Nearly 100 percent: This is the year-on-year increase in the number of tourists visiting Lebanon over the first six months of 2022, according to Ministry of Tourism figures published by Lebanon This Week, Byblos Bank’s weekly newsletter.
A total of 570,738 travelers visited Lebanon between January and June 2022, up from 291,570 in the same period of 2021.
Compared with 2020, when 199,722 tourists set foot in Lebanon, the rate of increased tourist visits hit 189 percent, which means that it almost doubled.
This increase in the number of foreign visitors to Lebanon owes itself to the resumption of international tourism following the outbreak of COVID-19 and subsequent lockdowns between 2020 and 2021.
Of the first six months of the year, the highest year-on-year increase in the number of arrivals to Lebanon was recorded in February, with a 198 percent increase, or a total of 67,800 visitors.
Indeed, February 2021 saw a lockdown imposed in the country to combat a spike in COVID-19 cases.
In terms of tourist numbers, June unsurprisingly recorded the highest number of arrivals with a total of 154,740 travelers, although the lowest increase (47.4 percent) compared with June 2021, when 104,950 tourists arrived at the Beirut International Airport. The airport at the time had reopened its doors as COVID-19 cases dropped.
The Ministry of Tourism database also details the tourists’ origin by country, region and continent. The Ministry indicated in its report that it did not count Lebanese, Syrian and Palestinian travelers.
Between January and June 2022, the majority of tourists came from Europe, with a total of 38 percent, followed by Arab countries (28 percent), the Americas (21.2 percent), Asia (4.5 percent), Africa (4.2 percent) and Oceania (4.1 percent). This last percentage, for Oceania, consists of a year-on-year increase of 869.3 percent.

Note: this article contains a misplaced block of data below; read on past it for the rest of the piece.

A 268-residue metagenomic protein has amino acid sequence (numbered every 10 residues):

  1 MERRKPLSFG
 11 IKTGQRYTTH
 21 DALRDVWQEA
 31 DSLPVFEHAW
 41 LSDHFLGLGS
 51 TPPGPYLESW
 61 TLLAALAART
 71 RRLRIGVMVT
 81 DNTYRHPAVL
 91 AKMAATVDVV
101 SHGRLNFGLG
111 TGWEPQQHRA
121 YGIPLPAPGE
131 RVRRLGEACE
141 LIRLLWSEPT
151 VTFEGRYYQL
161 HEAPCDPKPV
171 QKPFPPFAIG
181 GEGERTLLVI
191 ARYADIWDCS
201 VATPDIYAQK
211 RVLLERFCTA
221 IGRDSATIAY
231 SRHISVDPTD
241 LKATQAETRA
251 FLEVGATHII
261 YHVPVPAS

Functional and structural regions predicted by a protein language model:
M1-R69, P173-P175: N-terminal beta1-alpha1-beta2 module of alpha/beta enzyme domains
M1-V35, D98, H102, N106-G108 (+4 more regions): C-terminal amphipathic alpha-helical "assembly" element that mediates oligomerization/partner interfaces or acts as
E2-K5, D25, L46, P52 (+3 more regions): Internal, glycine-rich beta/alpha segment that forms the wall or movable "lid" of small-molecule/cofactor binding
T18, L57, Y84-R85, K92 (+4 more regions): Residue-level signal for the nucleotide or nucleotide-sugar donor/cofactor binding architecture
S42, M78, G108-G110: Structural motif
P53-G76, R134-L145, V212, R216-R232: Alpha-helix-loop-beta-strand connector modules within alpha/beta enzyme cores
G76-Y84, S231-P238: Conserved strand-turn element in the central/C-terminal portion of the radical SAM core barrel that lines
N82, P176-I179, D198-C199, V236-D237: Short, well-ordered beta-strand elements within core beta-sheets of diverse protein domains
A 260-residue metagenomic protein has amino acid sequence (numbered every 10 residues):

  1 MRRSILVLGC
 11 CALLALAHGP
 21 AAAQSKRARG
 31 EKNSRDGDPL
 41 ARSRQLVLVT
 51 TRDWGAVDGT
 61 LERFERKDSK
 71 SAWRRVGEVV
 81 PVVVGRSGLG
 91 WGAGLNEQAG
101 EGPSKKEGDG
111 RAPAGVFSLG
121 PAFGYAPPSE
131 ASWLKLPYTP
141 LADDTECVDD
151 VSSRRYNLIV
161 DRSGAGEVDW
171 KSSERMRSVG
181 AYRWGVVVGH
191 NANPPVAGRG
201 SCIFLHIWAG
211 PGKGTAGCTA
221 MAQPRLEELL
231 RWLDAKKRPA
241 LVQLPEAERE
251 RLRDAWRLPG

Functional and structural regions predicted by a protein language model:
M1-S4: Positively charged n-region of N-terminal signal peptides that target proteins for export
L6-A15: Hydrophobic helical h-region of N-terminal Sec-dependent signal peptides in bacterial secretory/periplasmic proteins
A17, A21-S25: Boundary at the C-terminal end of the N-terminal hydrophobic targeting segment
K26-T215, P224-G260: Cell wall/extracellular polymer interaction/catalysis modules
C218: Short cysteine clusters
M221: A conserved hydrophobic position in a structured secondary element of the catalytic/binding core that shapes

In terms of countries, the highest rate of tourists was among Iraqis with a total of 15.6 percent of travelers during the first six months of this year.
This is followed by the Americans (11.6 percent), French (8.7 percent), Germans (6.9 percent), Canadians (6.8 percent), Egyptians (4.8 percent), Swedes (4.3 percent), Jordanians (3.8 percent), British (3 percent), Turks (2.2 percent), Kuwaitis (1.5 percent), Brazilians (1.4 percent), Italians (1.3 percent), Venezuelans (0.5 percent), Saudis (0.2 percent) and finally, tourists from the United Arab Emirates (0.04 percent).
With a multigenerational diaspora, Lebanon expected this summer more than one million travelers to arrive, according to the Ministry, including “75 percent expatriates.”
The tourism sector has eagerly waited for this resurgence, hoping for a recovery after the outbreak of COVID-19 and the deadly Beirut port explosion on Aug. 4, 2020, which destroyed part of the capital, including many hotels and restaurants. This is not to mention the economic and financial crisis that hit the country for three years.
Source: L’Orient-Le Jour